A span is the distance measured by a human hand, from the tip of the thumb to the tip of the little finger. In ancient times, a span was considered to be half a cubit. Sometimes the distinction is made between the great span (thumb to little finger) and little span (thumb to index finger, or index finger to little finger).
Ancient Greek texts show that the span was used as a fixed measure in ancient Greece since at least archaic period. The word spithame (Greek: "?"), "span", is attested in the work of Herodotus in the 5th century BC; however, the span was used in Greece long before that, since the word trispithamos (Greek: ""), "three spans long", occurs as early as the 8th century BC in Hesiod.
See also: English unit
In Slavic languages, the analogue of the span is various words derived from Proto-Slavic *p?d? (Bulgarian ?, Polish pi?d?, Russian ?, Slovenian ped, etc.). In various Slavic languages it is the distance from the tip of the thumb to the tip of the little finger or index finger. For example, Slovenian velika ped = great span (23 cm), mala ped = little span (9.5 cm); Russian piad = 4 vershoks = 17.8 cm. See Obsolete Russian weights and measures.
In Hungarian, the span, or arasz, is occasionally used as an informal measure and occurs in two varieties: measured between the tips of the extended thumb and index finger, it is kis arasz (the "small arasz"); between the tips of the thumb and little finger, it is nagy arasz (the "large arasz"). The term "arasz," used by itself without a modifier, is usually understood as referring to the "large arasz," i.e., to the "span."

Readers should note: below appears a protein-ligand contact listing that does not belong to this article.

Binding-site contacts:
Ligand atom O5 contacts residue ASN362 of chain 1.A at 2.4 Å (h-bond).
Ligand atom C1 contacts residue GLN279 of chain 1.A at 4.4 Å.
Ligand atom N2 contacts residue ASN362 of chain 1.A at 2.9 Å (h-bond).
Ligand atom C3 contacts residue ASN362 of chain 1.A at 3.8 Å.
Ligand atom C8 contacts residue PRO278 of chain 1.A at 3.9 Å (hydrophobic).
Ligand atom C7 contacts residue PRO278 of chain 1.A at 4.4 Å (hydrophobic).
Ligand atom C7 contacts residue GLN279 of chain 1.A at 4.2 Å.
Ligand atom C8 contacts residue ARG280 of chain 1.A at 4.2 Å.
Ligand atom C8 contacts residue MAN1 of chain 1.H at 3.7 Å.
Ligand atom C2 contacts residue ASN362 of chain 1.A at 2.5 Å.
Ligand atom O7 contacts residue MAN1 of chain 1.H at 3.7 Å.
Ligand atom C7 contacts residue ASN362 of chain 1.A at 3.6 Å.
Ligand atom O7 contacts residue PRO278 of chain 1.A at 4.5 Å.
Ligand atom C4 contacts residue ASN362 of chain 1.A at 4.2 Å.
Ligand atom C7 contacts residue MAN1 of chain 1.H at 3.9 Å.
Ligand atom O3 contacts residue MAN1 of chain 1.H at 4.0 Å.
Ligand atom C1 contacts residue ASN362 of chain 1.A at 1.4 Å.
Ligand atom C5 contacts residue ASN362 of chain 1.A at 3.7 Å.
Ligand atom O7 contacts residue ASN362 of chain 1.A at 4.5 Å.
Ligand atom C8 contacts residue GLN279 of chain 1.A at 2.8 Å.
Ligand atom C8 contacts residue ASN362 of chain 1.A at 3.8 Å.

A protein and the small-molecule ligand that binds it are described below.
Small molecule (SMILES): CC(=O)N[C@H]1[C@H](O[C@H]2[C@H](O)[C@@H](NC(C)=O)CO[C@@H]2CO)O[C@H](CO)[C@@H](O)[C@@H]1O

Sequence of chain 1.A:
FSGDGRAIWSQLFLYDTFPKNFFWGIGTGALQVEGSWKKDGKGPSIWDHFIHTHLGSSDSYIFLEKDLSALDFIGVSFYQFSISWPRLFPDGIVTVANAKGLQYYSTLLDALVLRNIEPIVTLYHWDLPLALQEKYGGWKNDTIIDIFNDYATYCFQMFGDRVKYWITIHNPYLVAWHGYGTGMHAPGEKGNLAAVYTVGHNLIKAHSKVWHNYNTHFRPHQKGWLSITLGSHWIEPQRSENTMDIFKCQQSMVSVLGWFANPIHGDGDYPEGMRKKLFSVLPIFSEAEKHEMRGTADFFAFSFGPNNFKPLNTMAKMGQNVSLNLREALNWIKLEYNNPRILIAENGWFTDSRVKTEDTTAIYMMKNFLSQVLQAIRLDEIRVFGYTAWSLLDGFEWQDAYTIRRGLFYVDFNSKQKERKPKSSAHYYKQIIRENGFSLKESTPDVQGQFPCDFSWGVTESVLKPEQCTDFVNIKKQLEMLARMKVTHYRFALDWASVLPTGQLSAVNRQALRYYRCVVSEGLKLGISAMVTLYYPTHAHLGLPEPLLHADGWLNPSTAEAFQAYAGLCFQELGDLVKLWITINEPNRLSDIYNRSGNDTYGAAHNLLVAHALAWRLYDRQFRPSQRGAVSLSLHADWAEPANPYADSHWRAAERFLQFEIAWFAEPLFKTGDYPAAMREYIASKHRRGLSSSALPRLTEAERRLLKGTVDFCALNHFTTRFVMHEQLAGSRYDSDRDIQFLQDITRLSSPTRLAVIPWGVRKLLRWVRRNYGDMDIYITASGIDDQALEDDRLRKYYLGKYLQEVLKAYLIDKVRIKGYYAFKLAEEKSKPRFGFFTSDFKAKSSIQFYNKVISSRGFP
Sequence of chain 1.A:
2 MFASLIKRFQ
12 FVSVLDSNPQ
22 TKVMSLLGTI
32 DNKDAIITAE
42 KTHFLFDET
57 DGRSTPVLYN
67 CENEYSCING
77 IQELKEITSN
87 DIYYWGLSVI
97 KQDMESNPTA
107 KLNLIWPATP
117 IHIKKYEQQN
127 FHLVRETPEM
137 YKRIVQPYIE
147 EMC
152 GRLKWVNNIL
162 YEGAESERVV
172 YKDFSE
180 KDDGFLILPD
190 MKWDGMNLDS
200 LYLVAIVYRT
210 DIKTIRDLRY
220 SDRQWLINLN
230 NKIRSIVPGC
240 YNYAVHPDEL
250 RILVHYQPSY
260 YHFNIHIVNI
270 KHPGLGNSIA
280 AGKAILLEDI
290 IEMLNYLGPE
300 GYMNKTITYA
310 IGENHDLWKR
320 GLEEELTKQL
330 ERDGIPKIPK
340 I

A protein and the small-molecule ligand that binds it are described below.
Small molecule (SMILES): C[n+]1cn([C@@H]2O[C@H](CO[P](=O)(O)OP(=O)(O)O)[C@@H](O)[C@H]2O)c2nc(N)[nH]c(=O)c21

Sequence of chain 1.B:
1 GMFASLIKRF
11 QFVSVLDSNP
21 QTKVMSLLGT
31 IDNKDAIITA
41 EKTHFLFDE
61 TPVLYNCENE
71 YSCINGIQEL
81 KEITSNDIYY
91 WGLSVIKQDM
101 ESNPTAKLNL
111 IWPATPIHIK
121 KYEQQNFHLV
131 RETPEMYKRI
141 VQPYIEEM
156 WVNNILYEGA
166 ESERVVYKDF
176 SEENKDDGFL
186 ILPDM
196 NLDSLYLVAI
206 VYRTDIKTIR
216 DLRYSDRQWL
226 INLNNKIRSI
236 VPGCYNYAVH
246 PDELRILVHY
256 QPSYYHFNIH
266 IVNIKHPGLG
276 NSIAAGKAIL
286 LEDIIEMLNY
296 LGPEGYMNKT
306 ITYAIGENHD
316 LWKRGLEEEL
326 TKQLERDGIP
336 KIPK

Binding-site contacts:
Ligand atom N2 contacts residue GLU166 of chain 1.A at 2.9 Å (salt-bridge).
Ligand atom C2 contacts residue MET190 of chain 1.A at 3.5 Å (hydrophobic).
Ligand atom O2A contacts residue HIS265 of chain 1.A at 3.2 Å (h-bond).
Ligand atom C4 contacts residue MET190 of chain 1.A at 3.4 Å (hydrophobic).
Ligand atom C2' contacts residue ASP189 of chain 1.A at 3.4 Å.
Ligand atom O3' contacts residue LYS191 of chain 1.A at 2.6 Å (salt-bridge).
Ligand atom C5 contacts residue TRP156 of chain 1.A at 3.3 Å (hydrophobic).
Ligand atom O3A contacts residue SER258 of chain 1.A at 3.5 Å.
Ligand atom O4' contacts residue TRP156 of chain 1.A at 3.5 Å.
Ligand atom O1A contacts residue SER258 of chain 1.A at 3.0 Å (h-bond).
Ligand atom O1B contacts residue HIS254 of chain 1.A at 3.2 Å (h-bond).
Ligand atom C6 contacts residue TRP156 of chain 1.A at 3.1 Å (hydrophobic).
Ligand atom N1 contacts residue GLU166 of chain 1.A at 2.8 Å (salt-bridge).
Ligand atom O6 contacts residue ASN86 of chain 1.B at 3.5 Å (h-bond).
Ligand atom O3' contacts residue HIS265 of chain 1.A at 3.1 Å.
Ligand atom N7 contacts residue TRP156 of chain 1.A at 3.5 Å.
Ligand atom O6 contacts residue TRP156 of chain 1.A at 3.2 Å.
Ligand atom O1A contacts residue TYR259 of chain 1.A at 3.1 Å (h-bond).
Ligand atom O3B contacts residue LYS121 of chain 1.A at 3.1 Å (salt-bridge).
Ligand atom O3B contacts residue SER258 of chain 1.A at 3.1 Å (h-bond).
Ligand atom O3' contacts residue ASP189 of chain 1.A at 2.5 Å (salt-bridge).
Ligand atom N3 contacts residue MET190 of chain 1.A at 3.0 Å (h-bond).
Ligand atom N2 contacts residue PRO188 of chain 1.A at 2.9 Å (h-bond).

In Marathi, it's called "Weet" /".
In Malay, it is called "jengkal".
In Nepal, where this method of measurement is still used in informal context, a span is called Bhitta.
It's commonly used as traditional and informal measure. In Mongolia, the span is called as tuu (). Depending on the use of index or middle finger and the placement of the thumb, the span is named differently as tuu () and mukhar tuu ( ) etc.
The old Portuguese customary unit analogue to the span was the palmo de craveira or simply palmo.